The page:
Hello everyone! Fall is upon us – I’m enjoying the cooler weather and getting to wear hoodies :)

Jadon

You’re working on My Heart Will Go On. Our focus is measures 19 to 33 hands seperate this week. The LH has this offbeat pattern for the first little bit before settling into a more familiar alternating pattern. Remember to consistently check the key signature – F#, C#, G#s are all present. We wrote in fingering for the big LH parts, be consistent with this. For the double octave melody in the RH, make sure you are not straining your hand/arm. Don’t stay locked in this claw position, relax your hand in between notes very quickly and keep a loose wrist. Nothing in piano playing should hurt!

Time to practice: 20-25 minutes daily

Grace

You’re working on Playful Snakelets. Let’s focus mainly on the first 8 bars, but if you explore further – amazing! Practice this hands seperate until very secure, this will help you to internalize the melody, and to notice the canon/imitative nature of it when eventually hands together. The phrasing that is marked in is very helpful for feeling the pulse, so lifting in between phrasing markings is highly encouraged in these early learning stages. Great sightreading today!

Time to practice: 20-25 minutes daily

Marco

You’re working on all of Haunted Harp. Be careful of your counting and ensure every measure gets its 6 beats. Keep your head up to ensure your memory isn’t tricking you and you’re actually playing each phrase as written. Add some shaping in to really make this a spooky tune! Awesome job with last week’s work by the way!

You’re also working on D Major and D minor pentascales. Play these hands seperate until they are nice and even. Play them staccato and legato, just be sure to keep them even. If you close your eyes and listen, do all the notes sound the same? Or can you tell that your finger 4 may be a little weaker? Even it out:)

Time to practice: 15-20 minutes daily

How parents can support: Haunted Harp can be felt in 2 (since it is in 6/4) so some clapping or dancing to a steady 2 pulse would ensure he is feeling all 6 beats consistently. Encourage dynamics often.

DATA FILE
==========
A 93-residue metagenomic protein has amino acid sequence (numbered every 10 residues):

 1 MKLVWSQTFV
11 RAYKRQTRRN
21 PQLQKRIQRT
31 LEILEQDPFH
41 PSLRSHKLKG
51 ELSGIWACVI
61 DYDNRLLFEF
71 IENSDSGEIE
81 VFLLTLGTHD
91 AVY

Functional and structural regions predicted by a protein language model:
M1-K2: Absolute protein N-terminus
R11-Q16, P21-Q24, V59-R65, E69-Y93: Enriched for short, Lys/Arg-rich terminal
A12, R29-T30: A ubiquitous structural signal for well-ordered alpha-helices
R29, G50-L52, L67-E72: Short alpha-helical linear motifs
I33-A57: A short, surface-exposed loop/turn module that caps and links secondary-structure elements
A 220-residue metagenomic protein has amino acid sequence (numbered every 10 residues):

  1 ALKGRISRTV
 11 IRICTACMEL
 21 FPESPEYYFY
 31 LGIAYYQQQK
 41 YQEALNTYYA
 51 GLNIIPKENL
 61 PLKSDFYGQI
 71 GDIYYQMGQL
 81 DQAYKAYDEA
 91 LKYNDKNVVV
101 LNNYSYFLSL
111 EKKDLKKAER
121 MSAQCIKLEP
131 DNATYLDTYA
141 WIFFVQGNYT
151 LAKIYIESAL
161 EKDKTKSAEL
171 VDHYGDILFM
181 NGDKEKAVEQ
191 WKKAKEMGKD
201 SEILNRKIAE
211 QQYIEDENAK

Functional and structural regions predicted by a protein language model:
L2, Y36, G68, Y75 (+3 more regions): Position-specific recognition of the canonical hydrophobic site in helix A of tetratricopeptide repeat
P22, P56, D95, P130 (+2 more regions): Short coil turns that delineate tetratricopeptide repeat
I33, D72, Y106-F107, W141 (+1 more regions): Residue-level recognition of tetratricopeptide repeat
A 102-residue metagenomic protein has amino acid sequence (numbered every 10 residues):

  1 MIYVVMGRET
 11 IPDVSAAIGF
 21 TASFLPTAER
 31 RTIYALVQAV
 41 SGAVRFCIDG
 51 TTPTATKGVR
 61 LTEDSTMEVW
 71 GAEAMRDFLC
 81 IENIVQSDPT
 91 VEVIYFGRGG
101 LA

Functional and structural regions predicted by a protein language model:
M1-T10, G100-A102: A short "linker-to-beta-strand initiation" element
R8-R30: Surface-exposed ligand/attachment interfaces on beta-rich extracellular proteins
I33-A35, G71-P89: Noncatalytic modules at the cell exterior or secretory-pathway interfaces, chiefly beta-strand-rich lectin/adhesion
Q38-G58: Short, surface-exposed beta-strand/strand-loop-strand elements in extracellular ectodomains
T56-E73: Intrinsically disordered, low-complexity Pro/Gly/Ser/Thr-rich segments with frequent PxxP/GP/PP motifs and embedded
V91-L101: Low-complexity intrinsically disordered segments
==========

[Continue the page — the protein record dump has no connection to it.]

Daniel

You’re working on Morning Greeting. The tied note over the bar line adds an element of syncopation to this tune. When playing only the melody line hands seperate, you can vocalize the down beat/stomp/tap with your other hand to feel the downbeat and ensure you’re feeling the rhythm correctly. When it’s hands together it’s obvious, as the accompaniment plays on each downbeat. The accompaniment has clever fingering so you don’t ever need to move your hand – just pivot.

You’re also working on chromatic scales. Both hands use the same fingering, 1313131313 for white and black keys, and when you encounter two white keys beside each other – use finger 2 (this doesn’t interrupt your pattern of 131313). The golden rule is finger 3 on black keys. Play these evenly and hands seperate. They can be played hands together easily as well due to the same fingering.

Time to practice: 20-25 minutes daily

Isabella

You’re working on Owl in the Night. I taught you this by rote. Both hands are in C position (the Cat sits to the left of the garage – garages are the groups of two black keys). When you do the “Hoo-hoo” part, make sure you’re using fingers 4-5 in your RH. It feels awkward because your pinky is not used to doing such hard work, but soon it will become just as awesome as your other fingers if we use it often! Once your LH is used to being the “see the owl in the tree” player, you can switch the roles so the RH gets to play that melody part and the LH gets to do the “Hoo-hoo”. Great work today!

I love that you are exploring around the piano. Try and find some other songs you already know hiding in the notes and show me next time!

Time to practice: 10-15 minutes daily

How parents can support: She can continue to play last week’s I Like song while reading it off the paper because developing playing skills and reading skills at the same time is important. Owl in the Night demands more from all five fingers than anything we’ve done before, so encourage her to keep a proper comfortable hand shape while doing so. Proper hand shape is a nice supported wrist and a curve in the fingers so a hamster could live under the palm of her hand. Don’t collapse and squish the hamster!!

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